Respectful Parenting- Q & A Part 1

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Respectful parenting is an approach to caring for our children. Parents who practice this approach, often reflect on how they would like to be treated and apply it to their child. We had parents coming forward with challenges and struggles in nurturing a positive relationship with their children. You asked, we answered.
 
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Denise Teo, Pedagogue at EtonHouse International SchoolDenise Teo

'Be kind to yourself. Truth be told, I practice respectful parenting 50% of the time. And for the rest of the time, a mishmash of what I think works at that point for them which may not be the most respectful or positive. I feel sad, pick up after myself, learn and move on to try to be better.’

 

 

Q: My 2-year-old son is fighting us off when it's time to brush his teeth. I ask him to pick between his red and green toothbrush. Most of the time he will refuse with a gesture that implies he doesn't want to brush his teeth. I sometimes have to hold him tightly and brush his teeth.  What is a better approach through respectful parenting that encourages him to brush his teeth willingly? We also tried different kinds of toothpaste and watched a cartoon in relation to brushing his teeth.

Denise: I see that you have offered your son choices pertaining to which toothbrush to use. Good on you! Now we need to think about offering him something visual that he can see to prepare him for the duration in which toothbrushing is going to take. I personally love sand timers compared to counting down timers on our phones because 2-year-olds are still learning to make sense of numbers around them. Another way is to model and show your son how YOU brush your teeth. I did a lot of this and showed my sons how to gargle and spit. It became a fun activity to “see Mama brush teeth”. Play works particularly well for children at this age. I personally like to distract them while I’m brushing their teeth. Sometimes I offer something interesting from the cabinet like a box of floss, or I fill up the basin with some water so that they can brush their “toys’ teeth”. Hopefully, these pointers are helpful for you!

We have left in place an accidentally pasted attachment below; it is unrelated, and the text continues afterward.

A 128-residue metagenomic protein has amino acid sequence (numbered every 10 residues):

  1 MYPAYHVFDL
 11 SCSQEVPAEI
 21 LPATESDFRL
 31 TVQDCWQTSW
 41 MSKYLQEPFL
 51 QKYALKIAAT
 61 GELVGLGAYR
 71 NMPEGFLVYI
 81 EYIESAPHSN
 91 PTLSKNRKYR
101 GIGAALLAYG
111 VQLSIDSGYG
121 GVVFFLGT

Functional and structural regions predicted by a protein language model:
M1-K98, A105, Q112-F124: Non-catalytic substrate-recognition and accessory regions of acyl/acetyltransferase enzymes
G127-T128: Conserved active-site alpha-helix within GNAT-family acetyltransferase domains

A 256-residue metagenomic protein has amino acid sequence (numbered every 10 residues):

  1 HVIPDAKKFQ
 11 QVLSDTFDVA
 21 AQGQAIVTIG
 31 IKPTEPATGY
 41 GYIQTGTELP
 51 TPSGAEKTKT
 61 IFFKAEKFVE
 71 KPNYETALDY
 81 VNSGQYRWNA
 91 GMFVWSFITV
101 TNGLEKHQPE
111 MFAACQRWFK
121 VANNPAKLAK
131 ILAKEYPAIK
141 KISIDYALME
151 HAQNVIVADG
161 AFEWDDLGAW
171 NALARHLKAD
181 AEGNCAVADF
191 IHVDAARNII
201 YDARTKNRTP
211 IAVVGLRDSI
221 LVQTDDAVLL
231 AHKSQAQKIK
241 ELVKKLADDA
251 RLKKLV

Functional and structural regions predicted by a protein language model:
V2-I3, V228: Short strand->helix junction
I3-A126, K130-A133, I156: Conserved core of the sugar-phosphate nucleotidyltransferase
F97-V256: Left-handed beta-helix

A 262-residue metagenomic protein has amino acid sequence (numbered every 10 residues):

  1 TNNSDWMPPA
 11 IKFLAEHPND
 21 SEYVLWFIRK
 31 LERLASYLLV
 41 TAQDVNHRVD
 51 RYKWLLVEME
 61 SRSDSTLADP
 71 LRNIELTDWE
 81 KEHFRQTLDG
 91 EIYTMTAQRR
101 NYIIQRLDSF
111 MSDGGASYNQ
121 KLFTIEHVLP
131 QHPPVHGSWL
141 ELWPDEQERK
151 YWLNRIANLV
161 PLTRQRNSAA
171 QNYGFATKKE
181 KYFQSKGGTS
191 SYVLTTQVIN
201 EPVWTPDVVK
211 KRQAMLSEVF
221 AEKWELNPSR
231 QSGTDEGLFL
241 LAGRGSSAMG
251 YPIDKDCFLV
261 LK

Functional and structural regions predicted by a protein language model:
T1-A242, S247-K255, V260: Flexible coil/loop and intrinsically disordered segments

Q: My child complains about everything. If I ask for a task to be done or a schedule to be followed, the answer is an automatic 'no'. I am so exhausted by constantly explaining why we do certain things. We have only one after-school enrichment, allow an hour of television a day as well as movie nights on the weekend. We read and play all the time. Is there a way to cheer my child up and maybe reduce the constant stream of opposition?

Denise: This is a brilliant question. I, too, sometimes find myself taking on the role of the instructor at home instead of a parent. Do this, don't do that. Excessively explaining every detail of the reason behind each decision. Hearing that your child says "No" sounds like there is a power struggle that is taking place. 

We need to understand that respectful parenting is not permissive parenting. The child is not the one that decides the next cause of action all the time. In respectful parenting, we listen to our children, hear them out and value their input. But these are all done within the boundaries that have been set prior, with agreement from our children. No matter what age your child is, we should strive to work on the agreed plan and routine, even if it may result in a meltdown. For example, if it is time to prepare for dinner and the TV needs to be turned off at 6 pm. Offer your child the remote control at 5.45 pm and start counting down, 15, 10, 5 more minutes, and the TV will be switched off. Offer them the choice if they would like to switch it off themselves or have you do it. 

The bottom line is you aren't asking for your child's permission to switch off the TV, you are simply carrying out what is agreed prior. It is also important to invite your child to articulate this agreement before the TV is switched on, such as "Can you tell Mama what is the agreed time to switch off the TV?" By outlining the boundaries clearly with our children and carrying them out accordingly, it will help to lessen the power struggles, and you'll have a better, regulated child who is not out there to oppose you all the time.

Lisamarie Hughes, Principal, EtonHouse International School Sentosa unnamed-3

'Parenting is a journey. Every journey is unique and we do not need to compare our journey or doubt our effort. We pour love into our children every day and as long as we are able to reflect, personally admit when something could be better and try alternatives, we are doing our best.’